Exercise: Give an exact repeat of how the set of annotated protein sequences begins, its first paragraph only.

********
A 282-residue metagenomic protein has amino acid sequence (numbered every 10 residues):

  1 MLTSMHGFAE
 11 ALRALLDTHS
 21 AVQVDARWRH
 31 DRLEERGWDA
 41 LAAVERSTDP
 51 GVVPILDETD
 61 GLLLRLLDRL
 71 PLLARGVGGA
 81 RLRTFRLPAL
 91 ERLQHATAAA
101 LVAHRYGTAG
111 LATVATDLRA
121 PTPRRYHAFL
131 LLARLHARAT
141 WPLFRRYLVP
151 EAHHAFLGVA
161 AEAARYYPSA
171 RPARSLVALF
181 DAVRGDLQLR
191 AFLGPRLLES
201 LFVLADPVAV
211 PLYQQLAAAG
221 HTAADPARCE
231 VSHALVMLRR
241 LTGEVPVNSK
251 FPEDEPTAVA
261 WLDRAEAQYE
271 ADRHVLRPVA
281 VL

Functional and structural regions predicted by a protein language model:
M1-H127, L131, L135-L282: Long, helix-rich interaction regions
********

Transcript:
A 282-residue metagenomic protein has amino acid sequence (numbered every 10 residues):